I first became a Microsoft Certified Trainer back when I was working at LobsterPot Solutions. Teaching is something I quite enjoy, though the opportunities are limited. The only times I’ve been using my MCT status in the last few years was to be able to attend the Microsoft TechEd conferences as a hands-on labs trainer.
Recently, Microsoft announced some changes to the MCT programme, including that MCTs must teach at least one course a year, and that receive a training quality score (feedback) of at least 6.
As it’s been a few years since I last taught a course, I won’t be able to renew my MCT this year. They have introduced an ‘MCT Alumi’ programme for inactive trainers, which I would qualify for, but I haven’t decided if there’s value in me doing that.
I’ve been looking at ways to extend and enhance .NET WinForms controls recently and thought I’d summarise what I’ve found/learned so far.
The most obvious way to extend a control is to create a new class that inherits from the existing class. You then have full access to add new properties and methods and access any protected methods from the base class.
It does mean that if you’ve already used the control in your application, you’re going to have to replace references to the base class with your new class – not always easy.
Another option is to create a class that implements the IExtenderProvider interface. You can then create a component that can be added to a form or user control that extends specific types. An example of this that ships in the framework is the ToolTip class. When you drag this control onto a form it doesn’t add a visible control to the design surface. Instead it adds a new ToolTip property to appropriate controls on the same form.
A more specific area of WinForms controls that you might want to customise is the localisation support. Localisation for controls on a form is enabled by setting the Localizable property of the form to true. This also alters the designer-generated InitializeComponent method to add a new resources variable of type System.ComponentModel.ComponentResourceManager. This allows you to use .resx resource files to load locale-specific values for properties. This is the standard way that you would provide alternate language translations for your application.
A question on Stack Overflow asked about replacing this implementation with another that could load resources from an alternate location (such as an XML file or a database). The accepted answer pointed to some samples from Guy Smith-Ferrier’s book, .NET Internationalization: The Developer’s Guide to Building Global Windows and Web Applications.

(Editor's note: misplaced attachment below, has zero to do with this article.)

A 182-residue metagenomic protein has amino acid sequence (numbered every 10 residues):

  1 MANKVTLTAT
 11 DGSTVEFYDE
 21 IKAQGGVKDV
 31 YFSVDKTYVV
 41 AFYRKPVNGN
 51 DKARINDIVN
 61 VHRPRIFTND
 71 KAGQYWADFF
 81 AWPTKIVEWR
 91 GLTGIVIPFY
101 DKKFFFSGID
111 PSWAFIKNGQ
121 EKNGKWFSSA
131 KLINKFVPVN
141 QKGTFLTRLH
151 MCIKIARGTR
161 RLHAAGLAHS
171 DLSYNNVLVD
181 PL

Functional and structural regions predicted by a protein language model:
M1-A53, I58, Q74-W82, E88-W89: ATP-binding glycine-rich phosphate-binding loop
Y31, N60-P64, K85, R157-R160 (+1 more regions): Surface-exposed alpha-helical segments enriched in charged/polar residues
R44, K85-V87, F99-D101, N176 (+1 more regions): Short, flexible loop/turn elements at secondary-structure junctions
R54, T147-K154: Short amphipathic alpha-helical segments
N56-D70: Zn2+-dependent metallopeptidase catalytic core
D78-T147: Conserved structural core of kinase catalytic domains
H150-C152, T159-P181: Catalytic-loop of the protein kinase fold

Impressively, even though the book was published in 2006 Guy has been releasing regular updates to the code samples at http://www.dotneti18n.com/Downloads.aspx. His sample for a custom ComponentResourceManager includes a ResourceManagerSetter class that has the DesignerSeralizer attribute. This was new to me, but it turns out this is the mechanism that generates the code that appears in a forms’s .Designer.cs file. This uses the CodeDom to generate code that inserts the replacement ComponentResourceManager instance.
private void InitializeComponent()
System.ComponentModel.ComponentResourceManager resources = new System.ComponentModel.ComponentResourceManager(typeof(UserControl1));
this.resourceManagerSetter1 = new Internationalization.Resources.ResourceManagerSetter();
this.label1 = new System.Windows.Forms.Label();
Internationalization.Resources.ResourceManagerProvider.GetResourceManager(typeof(UserControl1), out resources);
this.label1.Name = “label1”;
Using CodeDom means that the code is generated for the appropriate language automatically. The only requirement is that this component must be the first one added to the form. If you’re adding this to an existing form with controls, just go to the Designer.cs file and move the line calls the constructor to the top of the InitializeComponent method. (The order of the calls to the constructors seems to determine the order in which the serialized code generators are called)
You can see from the code sample above that the original instantiation is still there, but is effectively replaced by the call to the GetResmourceManager method.
MSDN has more info on Globalizing Windows Forms.
We made it!